The Clayton Street Corridor

Engaging the Grassroots Art Sector with the Clayton Street Corridor (March 2022-December 2022)

This work was supported by Newcastle City Council (NCC)

Principle Investigator:
Dr Emma Coffield

Team: Dr Paul Richter, Dr Rebecca Prescott, David Butler, Dr Loes Veldpaus, Prof Venda Pollock, Andrew Rothwell, Ed Banks, Rebecca Huggan, Tom Hopkin, Lee Etherington, Nadia Iftkhar

Research Assistants: Hannah Marsden and Daniel Newberry

Engaging the Grassroots Art Sector with the Clayton Street Corridor

In August 2021, the North of Tyne Combined Authority announced plans for three ‘Cultural and Creative Zones’ in Newcastle, Northumberland and North Tyneside, which should each be a focal point for the development and growth of the cultural and creative industries, built ‘from bottom up with Local Authorities and the sector working together to co-produce action plans’ over the next five years (for more information, see the prospectus link below). In Newcastle, the proposed Cultural and Creative Zone is known as the Clayton Street Corridor, and it is administered by Newcastle City Council.

This is a significant investment in the arts (around £1.7 million to date), and while the Clayton Street Corridor is concerned with the cultural and creative industries more broadly, the plans have the potential to respond to increasingly urgent challenges around the lack of suitable, affordable artists’ workspace, as well as the long-term support and sustainability of grassroots arts initiatives. Yet, as we have argued across our previous projects (see the tabs above), these same grassroots art initiatives rarely have the capacity to engage in such projects.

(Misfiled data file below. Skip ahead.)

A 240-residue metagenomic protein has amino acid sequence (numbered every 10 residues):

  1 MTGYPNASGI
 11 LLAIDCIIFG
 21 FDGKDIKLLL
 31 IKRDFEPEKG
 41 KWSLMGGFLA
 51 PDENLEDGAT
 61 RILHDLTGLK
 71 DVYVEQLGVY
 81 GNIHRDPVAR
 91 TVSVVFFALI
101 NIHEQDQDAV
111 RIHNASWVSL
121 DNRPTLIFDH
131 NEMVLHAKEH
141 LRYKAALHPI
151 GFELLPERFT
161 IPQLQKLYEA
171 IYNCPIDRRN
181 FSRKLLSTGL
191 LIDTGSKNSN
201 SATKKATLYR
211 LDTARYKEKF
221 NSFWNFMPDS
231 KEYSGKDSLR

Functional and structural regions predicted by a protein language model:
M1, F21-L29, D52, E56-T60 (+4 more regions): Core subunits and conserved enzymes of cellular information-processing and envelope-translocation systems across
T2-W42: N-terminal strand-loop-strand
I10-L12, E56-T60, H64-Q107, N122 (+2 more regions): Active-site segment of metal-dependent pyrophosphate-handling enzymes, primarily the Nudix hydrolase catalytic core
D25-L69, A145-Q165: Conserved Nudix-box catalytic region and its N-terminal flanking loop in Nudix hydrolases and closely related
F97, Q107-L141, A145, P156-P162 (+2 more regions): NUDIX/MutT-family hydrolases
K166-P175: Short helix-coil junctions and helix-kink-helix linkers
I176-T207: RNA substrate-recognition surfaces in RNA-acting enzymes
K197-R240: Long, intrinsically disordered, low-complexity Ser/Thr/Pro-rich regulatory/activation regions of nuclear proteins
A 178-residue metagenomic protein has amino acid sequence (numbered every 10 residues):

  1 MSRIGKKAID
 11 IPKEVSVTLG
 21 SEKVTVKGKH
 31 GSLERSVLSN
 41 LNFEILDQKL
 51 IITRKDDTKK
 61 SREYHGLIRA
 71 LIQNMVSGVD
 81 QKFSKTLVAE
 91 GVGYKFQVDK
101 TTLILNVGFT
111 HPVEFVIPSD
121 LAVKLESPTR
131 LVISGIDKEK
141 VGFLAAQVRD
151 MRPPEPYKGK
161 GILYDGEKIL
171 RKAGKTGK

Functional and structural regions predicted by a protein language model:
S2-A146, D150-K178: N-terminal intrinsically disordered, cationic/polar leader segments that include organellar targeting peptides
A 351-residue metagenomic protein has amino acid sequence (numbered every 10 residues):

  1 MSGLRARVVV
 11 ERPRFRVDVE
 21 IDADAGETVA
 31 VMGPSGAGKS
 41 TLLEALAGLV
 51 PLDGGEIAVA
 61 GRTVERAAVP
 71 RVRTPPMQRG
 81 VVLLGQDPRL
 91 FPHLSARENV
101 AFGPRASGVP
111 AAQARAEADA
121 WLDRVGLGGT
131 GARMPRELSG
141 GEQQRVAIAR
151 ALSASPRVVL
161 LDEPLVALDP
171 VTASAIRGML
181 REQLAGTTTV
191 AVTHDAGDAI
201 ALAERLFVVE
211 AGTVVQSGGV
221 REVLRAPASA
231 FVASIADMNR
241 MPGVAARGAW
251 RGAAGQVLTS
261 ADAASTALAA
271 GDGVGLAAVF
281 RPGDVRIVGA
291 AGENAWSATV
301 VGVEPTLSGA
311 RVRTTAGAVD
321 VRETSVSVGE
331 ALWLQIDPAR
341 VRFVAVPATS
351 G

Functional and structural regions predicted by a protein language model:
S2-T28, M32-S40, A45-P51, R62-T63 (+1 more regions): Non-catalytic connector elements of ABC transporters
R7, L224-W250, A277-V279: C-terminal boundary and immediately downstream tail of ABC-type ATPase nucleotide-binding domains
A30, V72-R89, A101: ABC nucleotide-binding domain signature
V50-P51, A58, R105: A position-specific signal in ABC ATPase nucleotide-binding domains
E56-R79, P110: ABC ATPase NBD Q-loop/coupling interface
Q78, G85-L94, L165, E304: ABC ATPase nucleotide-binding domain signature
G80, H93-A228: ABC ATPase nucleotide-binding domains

As a result, this project (funded by Newcastle City Council) aims to connect and support grassroots visual artists, creative practitioners, and artist-run/led initiatives with the Clayton Street Corridor plans. We want to make sure that everyone who might benefit from the corridor is able to.

The team

The project is led by a multi-disciplinary team including academics (Dr Emma Coffield, Dr Paul Richter, Dr Rebecca Prescott, David Butler, Dr Loes Veldpaus, Prof Venda Pollock, Hannah Marsden, Daniel Newberry), policy-makers (Andrew Rothwell, Ed Banks) and artists and creative practitioners (Rebecca Huggan, Tom Hopkin, Lee Etherington, Nadia Iftkhar). The core team will:

  • Share news and developments connected to the Clayton Street Corridor
  • Design and run events / workshops to connect artists and creative practitioners with policy-makers and co-design policy
  • Conduct a series of short interviews with artists and creative practitioners to feed their perspectives into policy-making
  • Publish a report/workbook documenting the project in December 2022

Why?

We hope that bringing policy-makers, academics and artists/creative practitioners together will enable practitioners to engage with – and drive – local arts policy, leading to more informed and ‘bottom-up’ proposals that champion and support existing grassroots arts activity across Newcastle.

Get involved